With her daughter Yoshiko diagnosed with Autism Spectrum Disorder, and her husband overseas serving in the military, Saki Omura is finding it harder and harder to cope. Too ashamed to burden others and too proud to ask for help, Saki faces the now-daunting task of giving her daughter the best life possible.


  • Brian Blum: Director
  • Brian Blum: Writer
  • Kent Morita: Writer
  • David E. M. Maire: Producer
  • Bryan Benitez: Producer
  • Ryan Beharry: Producer
  • Saori Goda: Key Cast, “Saki”
  • Mei-Lin Hosang: Key Cast, “Yoshiko”
  • Yoshi Amao: Key Cast, “Hideyo”
  • Rika Akanishi: Key Cast, “Kazuko”
  • Amy Hoerler: Key Cast, “Cheryl”


  • Project Type: Short
  • Genres: Family, Disability, Drama
  • Runtime: 15 minutes
  • Completion Date: September 24, 2018
  • Production Budget: 30,000 USD
  • Country of Origin: United States
  • Country of Filming: United States
  • Shooting Format: Digital
  • Aspect Ratio: 2.35:1
  • Film Color: Color

Screenings / Awards

  • Miami Film Festival Miami
    United States
    March 3, 2019
    World Premiere
    Zeno Mountain Award Winner

Director Statement

To graduate from my high school, students were required to do 12 hours of community service a year, or 48 total hours. I volunteered with an organization called The Friendship Circle, which pairs up volunteers and special needs children for social visits, to provide recurring social connection for kids who struggle to establish personal connections on their own. By graduation, I had spent over 200 hours of community service with The Friendship Circle.

Another constant in my high school life was Japanese language. I studied Japanese for four years under the same teacher, Mieko Avello — who I called “Sensei.” Sensei was that exceptional teacher whose class you looked forward to, who created a community where students wanted to learn, and who motivated us to go above and beyond in the classroom. Words cannot describe how much Sensei’s students admired her.

Nowadays, I’m out of college, in a serious long-term relationship, and thinking about my future. My partner and I occasionally talk about whether or not we want kids, and I’m reminded of my time volunteering for The Friendship Circle. I’m reminded of how grateful parents were to have a young person there who understood their situation and empathized with them; someone to give them a short break every now and then. I’m also reminded of the prevalence of disability in my life: I have a cousin on the autism spectrum, a neighbor with severe physical and neurological impairment, a childhood friend on the autism spectrum, and a sibling with sensory issues who was misdiagnosed as autistic.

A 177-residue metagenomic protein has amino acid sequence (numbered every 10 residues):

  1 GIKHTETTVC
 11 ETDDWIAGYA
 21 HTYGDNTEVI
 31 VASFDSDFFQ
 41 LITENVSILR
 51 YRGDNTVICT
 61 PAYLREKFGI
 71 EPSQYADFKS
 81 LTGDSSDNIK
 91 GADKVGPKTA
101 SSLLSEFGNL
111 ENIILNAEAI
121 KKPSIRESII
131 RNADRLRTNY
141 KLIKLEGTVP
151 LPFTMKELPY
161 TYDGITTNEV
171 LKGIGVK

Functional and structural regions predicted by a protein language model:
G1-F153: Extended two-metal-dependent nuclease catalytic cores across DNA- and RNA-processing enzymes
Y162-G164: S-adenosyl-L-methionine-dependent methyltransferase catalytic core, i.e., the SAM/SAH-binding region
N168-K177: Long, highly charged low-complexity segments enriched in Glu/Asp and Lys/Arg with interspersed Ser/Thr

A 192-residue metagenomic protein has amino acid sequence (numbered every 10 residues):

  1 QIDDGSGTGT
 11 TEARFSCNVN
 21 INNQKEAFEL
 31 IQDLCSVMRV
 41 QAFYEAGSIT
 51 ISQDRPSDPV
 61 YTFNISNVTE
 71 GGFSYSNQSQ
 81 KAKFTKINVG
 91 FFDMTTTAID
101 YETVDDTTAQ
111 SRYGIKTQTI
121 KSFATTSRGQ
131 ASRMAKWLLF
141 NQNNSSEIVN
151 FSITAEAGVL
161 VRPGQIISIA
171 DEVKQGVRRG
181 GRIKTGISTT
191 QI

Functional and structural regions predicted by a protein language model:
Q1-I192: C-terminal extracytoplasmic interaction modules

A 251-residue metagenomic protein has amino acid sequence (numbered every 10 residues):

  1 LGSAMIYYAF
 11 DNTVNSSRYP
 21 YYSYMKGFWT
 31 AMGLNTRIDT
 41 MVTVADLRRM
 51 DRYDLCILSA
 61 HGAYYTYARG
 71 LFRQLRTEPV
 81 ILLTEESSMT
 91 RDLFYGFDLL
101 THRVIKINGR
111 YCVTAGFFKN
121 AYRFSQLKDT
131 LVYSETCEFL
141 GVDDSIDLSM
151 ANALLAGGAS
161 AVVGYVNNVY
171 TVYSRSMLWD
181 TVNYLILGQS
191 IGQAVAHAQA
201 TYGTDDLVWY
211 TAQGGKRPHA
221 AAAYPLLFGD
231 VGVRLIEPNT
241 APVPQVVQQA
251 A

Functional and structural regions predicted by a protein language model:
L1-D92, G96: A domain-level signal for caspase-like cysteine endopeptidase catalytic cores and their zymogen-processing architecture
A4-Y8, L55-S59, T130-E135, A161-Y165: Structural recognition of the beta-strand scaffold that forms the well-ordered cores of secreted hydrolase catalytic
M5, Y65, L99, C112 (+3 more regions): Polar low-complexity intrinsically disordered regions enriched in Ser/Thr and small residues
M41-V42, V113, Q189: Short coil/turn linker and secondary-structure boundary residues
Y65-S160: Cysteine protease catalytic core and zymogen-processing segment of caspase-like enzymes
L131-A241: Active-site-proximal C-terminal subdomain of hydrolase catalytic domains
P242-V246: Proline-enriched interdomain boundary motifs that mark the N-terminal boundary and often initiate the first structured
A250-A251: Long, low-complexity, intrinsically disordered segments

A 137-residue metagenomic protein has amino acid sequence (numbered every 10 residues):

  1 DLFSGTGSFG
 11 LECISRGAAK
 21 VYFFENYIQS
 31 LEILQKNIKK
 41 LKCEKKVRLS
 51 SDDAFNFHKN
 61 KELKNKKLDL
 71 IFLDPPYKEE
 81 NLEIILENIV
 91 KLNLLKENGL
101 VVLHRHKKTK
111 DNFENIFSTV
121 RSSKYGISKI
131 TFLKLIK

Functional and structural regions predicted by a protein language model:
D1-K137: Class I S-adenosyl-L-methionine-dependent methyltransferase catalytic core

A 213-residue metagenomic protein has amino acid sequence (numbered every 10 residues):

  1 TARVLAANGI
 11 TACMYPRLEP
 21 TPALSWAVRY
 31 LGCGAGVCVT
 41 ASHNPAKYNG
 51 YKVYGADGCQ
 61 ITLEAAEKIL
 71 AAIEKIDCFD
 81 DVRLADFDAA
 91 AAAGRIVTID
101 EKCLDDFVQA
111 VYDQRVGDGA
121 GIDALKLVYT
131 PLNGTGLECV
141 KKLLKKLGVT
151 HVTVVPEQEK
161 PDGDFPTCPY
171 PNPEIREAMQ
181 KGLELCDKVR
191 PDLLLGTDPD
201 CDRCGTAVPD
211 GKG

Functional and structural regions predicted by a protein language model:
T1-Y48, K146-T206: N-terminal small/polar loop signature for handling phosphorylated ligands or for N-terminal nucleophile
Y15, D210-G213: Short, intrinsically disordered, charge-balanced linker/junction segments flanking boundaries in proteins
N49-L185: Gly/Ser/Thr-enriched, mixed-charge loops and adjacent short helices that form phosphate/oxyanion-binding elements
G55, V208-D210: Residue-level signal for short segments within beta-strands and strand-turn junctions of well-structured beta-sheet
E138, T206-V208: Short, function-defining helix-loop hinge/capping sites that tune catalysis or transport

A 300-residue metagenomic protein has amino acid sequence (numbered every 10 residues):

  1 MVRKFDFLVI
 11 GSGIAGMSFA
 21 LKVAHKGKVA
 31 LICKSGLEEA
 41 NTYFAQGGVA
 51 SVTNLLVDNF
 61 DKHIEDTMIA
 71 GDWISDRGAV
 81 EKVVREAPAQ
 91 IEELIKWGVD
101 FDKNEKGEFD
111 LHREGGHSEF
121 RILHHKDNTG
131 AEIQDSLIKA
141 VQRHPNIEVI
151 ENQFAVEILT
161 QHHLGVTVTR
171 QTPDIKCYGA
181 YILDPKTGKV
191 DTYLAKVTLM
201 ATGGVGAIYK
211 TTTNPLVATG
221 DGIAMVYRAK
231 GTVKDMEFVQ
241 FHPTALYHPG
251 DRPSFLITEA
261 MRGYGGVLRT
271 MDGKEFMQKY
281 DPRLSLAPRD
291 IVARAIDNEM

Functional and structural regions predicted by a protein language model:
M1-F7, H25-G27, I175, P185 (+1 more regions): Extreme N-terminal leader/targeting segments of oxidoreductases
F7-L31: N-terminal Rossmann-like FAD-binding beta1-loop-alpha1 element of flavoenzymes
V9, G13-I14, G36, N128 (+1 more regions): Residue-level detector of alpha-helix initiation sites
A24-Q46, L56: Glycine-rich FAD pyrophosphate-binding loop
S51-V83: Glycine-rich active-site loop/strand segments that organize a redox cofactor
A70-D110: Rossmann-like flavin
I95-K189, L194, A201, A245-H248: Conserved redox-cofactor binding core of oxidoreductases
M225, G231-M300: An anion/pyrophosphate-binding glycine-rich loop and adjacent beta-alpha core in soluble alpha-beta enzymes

The prospect of parenting is scary enough, and the idea of parenting a child with special needs can be overwhelming to even think about. I witnessed the struggles first hand, and I was both fascinated and in awe of the unwavering and unconditional love displayed by parents caring for special needs children. I knew I wanted to explore that further in a film.

And so, the research phase began. I started volunteering again, and travelled back to my hometown to interview the parents of kids I had visited for The Friendship Circle. During this time, I decided to stop by my high school and visit my Sensei. I told her about my plans for this film, and to my surprise she told me that, in addition to being an astounding educator, she too was an autism parent. After spending hours speaking with her about her life and experiences with her now-adult daughter, I knew that this was the story I wanted to tell. I am honored and grateful that she trusted me with her story, and I am excited to share it with the world: the story of a remarkable and great woman. The story of my Sensei.